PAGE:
Becoming a certified referee involves multiple steps that are aimed at ensuring a uniform application of the rules and the conventions of right of way. To earn or maintain a referee rating, all referees must meet the following requirements:
Be a member in good standing of USA Fencing. Referees who let their membership lapse for over one year will lose their rating
Pass the online exam once every two years with a score of 90 percent in the general section, and 90 percent in each weapon being tested for
Attend a rules seminar
Referee at their level at least every two years
Observe the Referee Code of Ethics and always act professionally
Once a referee has attended a rules seminar and passed the online exam, they earn a rating of “P.”
All referees must pass a practical examination given by a Referee Examiner. Referees must demonstrate proficiency at a certain level to earn a rating. Demonstrated proficiency means showing consistency over time in the following skills:
Make the calls appropriate for the rated level of fencing (as listed below).
Knowledge and utilization of correct procedures, terminology and hand gestures.
Apply penalties correctly and appropriately.
Maintain composure on the strip.
Demonstrate control of the strip.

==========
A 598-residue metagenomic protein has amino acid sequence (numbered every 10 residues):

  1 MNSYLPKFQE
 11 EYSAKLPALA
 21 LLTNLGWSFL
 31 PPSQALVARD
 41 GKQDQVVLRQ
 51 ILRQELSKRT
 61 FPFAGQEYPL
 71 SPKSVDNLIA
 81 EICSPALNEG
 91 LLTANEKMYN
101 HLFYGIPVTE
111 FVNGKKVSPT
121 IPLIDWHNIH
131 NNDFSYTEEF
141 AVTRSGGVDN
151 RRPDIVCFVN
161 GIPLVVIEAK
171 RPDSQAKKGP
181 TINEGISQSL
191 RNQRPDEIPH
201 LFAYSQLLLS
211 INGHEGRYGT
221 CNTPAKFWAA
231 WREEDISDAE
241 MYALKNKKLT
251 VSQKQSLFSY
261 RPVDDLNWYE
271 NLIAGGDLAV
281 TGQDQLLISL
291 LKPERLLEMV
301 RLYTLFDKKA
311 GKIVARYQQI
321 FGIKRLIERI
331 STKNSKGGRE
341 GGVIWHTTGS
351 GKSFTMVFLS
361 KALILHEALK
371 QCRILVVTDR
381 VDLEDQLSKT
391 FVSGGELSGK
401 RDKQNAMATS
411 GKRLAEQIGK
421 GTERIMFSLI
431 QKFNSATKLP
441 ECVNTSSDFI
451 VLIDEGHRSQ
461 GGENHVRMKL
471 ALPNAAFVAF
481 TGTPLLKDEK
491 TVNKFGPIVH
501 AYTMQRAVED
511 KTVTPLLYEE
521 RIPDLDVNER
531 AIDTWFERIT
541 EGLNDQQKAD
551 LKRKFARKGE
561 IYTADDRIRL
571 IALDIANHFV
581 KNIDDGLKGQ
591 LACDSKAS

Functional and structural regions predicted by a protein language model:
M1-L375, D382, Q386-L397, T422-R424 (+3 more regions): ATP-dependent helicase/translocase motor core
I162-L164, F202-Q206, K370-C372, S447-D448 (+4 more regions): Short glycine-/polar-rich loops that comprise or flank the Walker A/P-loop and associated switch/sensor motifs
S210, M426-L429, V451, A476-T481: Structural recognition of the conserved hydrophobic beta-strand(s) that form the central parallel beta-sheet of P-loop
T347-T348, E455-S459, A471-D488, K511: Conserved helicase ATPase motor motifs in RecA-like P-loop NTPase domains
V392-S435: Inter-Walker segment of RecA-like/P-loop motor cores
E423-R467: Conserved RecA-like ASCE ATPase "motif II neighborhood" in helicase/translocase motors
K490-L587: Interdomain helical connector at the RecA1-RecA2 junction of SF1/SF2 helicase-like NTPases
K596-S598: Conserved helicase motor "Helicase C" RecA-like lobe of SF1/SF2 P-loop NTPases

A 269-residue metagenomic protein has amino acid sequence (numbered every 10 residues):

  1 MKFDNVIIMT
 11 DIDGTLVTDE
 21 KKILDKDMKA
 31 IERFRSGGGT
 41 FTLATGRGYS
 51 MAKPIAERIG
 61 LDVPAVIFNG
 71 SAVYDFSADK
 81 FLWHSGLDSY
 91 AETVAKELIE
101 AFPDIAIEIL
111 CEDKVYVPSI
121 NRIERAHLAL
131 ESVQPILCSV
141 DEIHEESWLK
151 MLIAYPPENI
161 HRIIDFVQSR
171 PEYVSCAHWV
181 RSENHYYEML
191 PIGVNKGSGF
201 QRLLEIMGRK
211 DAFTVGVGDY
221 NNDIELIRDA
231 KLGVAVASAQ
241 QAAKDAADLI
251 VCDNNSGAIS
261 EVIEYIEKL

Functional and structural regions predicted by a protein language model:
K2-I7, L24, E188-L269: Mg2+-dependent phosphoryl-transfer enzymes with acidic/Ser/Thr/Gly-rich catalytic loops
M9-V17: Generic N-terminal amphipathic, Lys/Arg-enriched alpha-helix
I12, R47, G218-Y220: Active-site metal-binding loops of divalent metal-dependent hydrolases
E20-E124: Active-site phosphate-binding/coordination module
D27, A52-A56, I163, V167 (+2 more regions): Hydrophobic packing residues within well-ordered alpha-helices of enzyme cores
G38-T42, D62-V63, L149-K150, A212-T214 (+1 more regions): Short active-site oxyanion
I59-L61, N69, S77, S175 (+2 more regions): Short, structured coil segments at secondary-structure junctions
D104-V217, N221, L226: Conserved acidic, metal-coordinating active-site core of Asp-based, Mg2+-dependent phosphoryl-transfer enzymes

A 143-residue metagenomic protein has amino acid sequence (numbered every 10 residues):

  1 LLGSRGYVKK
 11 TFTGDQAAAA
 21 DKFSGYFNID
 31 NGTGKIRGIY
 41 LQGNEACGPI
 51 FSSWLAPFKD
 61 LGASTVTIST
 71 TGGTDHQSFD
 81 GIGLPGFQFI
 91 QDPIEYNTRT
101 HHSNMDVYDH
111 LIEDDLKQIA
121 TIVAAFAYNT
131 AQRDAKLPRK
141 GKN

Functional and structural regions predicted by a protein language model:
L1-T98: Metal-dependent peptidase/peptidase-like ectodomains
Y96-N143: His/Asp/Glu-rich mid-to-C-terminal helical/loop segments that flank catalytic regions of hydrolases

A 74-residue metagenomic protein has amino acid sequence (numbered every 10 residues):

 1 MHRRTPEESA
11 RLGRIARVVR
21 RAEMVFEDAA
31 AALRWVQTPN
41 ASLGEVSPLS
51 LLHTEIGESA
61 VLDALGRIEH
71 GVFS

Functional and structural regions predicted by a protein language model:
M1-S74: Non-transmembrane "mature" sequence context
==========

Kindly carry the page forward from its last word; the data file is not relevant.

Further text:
Comport oneself well, and maintain a professional image both on and off the strip.
Interact with competitors in a professional manner.
Interact appropriately with coaches and spectators.
Demonstrate an ability to handle pressure situations; i.e. make the same calls consistently, no matter the bout situation (same call at 14-14 as at 1-1), bout level (pools, first round of DE, or Finals), or quantity/quality of spectators.
The domestic ratings are listed below, with 1 being the most proficient rating. Ratings require demonstrated proficiency at the following levels or their equivalent:
Level 10 rating – Finals of an E rated competition
Level 9 rating – Finals of a D rated competition
Level 8 rating – Finals of a C rated competition
Level 7 rating – Finals of a B rated competition
Level 6 rating – Finals of an A rated competition
Level 5 rating – Round of pools in a Division I North American Cup (NAC) competition
Level 4 rating – Direct elimination round of 64 of a Division I NAC competition
Level 3 rating – Direct Elimination round of 16 of a Division I NAC competition
Level 2 rating – Finals of a Division I NAC competition
Level 1 rating – Any level of a Division I NAC competition
Referee Examiners can award ratings from 7-10. Individual RC members can award ratings 5 and 6. Ratings 1-4 are awarded by consensus vote of the RC members who are familiar with that referee’s work. A referee must earn a level 5 rating before they can be considered for higher ratings.
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